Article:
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What Are The Skincare Ingredients AHA and BHA For Anyway?

Step up your beauty routine with these skincare acids!

If healthy-looking and radiant skin is what you’re aiming for, exfoliating should be in your skincare regimen. But, as any skincare devotee would say, getting rid of dead skin cells doesn’t just refer to those typical scrub products made of gritty formulas we’ve grown accustomed to. In fact, there are two forms of exfoliating acids that can make sifting through the plethora of options feel like more a daunting task than a fun trip to the skincare aisle or scrolling through our go-to beauty websites.


There are AHAs (Alpha Hydroxy Acids) and BHAs (Beta hydroxy acids), and while neither acid is better than the other, they target different needs and skin types. Plus, many exfoliants combine both ingredients, allowing you to tackle multiple skin concerns at once!


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It's true that our skin goes through a natural exfoliating process daily, but with lack of sun protection and continuous aging, the natural process tends to slow down—or end altogether. To know exactly what these exfoliating acids are, how they differ, and exactly what their glow-worthy benefits are, we talked to Dr. Gaile Robredo-Vitas, a board-certified dermatologist at DermHQ and BeautiqueMD!


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Metro.Style: What are AHA/BHA—and what are the benefits of using them? 

Dr. Gaile Robredo-Vitas: AHAs and BHAs are chemical exfoliants that is usually found in many products such as cleansers, toners, moisturizers and pads. They both work by removing dead skin cells from the surface of the skin, revealing smoother, younger-looking skin. Both acids also help even out skin tone, reduce fine lines and wrinkles and improve skin firmness over time.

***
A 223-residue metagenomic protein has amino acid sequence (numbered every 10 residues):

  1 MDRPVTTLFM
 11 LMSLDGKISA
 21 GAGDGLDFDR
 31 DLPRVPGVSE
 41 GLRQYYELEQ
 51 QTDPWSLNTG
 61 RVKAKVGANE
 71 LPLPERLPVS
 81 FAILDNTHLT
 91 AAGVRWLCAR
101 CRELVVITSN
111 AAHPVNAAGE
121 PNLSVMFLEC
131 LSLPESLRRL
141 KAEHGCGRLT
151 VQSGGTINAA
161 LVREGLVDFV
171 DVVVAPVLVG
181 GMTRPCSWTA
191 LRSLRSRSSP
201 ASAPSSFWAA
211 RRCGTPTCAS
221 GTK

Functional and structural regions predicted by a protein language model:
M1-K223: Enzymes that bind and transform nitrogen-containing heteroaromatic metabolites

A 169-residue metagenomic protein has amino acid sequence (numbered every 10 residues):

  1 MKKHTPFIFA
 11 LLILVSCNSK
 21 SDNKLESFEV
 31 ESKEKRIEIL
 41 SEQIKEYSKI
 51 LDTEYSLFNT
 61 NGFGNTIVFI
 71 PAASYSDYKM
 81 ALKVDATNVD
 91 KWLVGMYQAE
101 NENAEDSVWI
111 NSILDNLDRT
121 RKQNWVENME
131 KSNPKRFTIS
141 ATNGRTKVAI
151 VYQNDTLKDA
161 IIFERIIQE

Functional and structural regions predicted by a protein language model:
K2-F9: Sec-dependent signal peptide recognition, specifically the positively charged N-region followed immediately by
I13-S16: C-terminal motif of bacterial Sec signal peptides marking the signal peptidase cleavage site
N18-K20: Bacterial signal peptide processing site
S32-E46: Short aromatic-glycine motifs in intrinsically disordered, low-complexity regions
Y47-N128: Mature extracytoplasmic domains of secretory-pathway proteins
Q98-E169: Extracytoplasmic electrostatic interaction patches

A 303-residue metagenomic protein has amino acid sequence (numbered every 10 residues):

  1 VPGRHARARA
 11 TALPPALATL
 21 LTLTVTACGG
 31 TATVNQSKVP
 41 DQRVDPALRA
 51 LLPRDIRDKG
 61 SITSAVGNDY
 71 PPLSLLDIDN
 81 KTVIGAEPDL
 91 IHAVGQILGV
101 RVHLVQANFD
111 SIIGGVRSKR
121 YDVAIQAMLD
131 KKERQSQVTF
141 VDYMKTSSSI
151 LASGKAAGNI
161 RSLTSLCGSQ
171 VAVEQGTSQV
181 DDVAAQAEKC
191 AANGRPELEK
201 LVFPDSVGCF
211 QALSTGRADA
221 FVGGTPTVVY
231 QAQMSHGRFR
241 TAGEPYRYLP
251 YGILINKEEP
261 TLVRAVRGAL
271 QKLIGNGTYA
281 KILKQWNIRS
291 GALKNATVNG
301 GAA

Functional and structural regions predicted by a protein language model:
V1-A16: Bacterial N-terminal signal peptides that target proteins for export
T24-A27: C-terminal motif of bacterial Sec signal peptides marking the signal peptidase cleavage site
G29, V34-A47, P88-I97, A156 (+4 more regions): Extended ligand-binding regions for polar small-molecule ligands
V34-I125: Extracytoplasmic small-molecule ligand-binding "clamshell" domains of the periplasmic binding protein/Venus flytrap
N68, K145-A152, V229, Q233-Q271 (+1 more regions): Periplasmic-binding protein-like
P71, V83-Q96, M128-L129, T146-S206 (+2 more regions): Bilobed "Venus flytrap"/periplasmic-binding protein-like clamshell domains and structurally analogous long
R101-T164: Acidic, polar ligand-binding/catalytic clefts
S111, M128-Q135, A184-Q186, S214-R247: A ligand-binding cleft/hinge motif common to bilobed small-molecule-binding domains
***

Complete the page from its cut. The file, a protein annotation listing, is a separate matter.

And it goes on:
MS: What’s the difference between AHAs and BHAs? 

GRV: AHAs are water-soluble acids that come from substance like sugar cane, milk or almonds, or grapes. They work on the surface of the skin by breaking the bond that holds skin cells together causing old skin cells to slough off revealing new skin cells from underneath. AHAs are also able to stimulate production of collagen and are good for individuals with dry skin. They are indicated for targeting uneven pigmentation, fine lines and wrinkles. 


Different types of AHAs include: Glycolic, lactic, mandelic, malic, tartaric and citric. BHAs, on the other hand, are oil-loving and can penetrate deeper into the skin, sloughing off dead skin cells and dissolving keratin plugs and sebum. BHAs also have anti-bacterial and anti-inflammatory properties. They are idea for those with oily and acne-prone skin. BHAs that you will see in skin care products include: Salicylic acid, betaine salicylate and salix abla or willow bark extract. 


Other than those mentioned above, AHAs and BHAs also differ in other aspects: 

• BHAs tend to be less irritating than AHAs most probably because of BHAs molecular size and anti-inflammatory properties.